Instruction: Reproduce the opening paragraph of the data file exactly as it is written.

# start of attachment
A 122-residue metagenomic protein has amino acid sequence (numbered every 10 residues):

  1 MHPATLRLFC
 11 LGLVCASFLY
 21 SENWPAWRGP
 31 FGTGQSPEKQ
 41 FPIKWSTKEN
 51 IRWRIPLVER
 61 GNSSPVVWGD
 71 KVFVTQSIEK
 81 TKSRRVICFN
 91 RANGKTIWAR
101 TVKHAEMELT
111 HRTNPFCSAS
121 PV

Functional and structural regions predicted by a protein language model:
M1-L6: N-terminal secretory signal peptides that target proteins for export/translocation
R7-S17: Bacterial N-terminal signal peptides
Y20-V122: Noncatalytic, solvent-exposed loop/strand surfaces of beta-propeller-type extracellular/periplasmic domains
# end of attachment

A 122-residue metagenomic protein has amino acid sequence (numbered every 10 residues):